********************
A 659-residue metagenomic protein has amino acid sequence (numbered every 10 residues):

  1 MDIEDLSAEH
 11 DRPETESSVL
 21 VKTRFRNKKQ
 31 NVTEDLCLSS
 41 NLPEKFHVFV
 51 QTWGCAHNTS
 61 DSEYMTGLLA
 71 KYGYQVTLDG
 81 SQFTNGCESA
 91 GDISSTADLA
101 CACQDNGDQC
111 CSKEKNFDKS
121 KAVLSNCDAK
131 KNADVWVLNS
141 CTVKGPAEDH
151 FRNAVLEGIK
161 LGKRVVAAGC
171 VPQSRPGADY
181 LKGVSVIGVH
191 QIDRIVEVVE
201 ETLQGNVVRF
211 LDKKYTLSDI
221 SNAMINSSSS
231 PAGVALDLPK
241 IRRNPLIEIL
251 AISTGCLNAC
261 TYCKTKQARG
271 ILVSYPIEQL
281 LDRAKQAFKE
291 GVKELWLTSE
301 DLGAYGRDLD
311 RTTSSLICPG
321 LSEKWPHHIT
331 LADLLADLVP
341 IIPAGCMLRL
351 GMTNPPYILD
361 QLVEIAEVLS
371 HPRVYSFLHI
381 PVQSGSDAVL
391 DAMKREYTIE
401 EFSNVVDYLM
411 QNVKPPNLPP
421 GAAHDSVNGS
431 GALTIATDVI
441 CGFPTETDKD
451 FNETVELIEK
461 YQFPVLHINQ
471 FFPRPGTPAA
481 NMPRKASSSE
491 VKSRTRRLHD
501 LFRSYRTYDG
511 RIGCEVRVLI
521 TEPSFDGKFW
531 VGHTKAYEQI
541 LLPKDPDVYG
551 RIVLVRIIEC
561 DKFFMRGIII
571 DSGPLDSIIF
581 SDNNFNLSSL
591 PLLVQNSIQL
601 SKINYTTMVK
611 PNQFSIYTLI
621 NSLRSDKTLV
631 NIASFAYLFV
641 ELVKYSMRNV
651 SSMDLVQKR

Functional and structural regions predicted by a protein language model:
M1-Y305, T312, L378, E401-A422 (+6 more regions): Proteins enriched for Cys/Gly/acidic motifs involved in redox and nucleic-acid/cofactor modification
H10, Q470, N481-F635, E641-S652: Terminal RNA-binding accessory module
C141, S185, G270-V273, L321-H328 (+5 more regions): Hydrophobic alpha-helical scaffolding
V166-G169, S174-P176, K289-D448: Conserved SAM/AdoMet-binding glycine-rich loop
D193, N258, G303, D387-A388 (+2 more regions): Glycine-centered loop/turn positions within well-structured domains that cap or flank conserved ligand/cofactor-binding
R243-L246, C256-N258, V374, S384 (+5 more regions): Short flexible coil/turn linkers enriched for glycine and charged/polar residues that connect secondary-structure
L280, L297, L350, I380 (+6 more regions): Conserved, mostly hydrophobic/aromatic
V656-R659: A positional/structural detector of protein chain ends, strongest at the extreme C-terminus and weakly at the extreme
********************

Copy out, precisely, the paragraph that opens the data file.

A 659-residue metagenomic protein has amino acid sequence (numbered every 10 residues):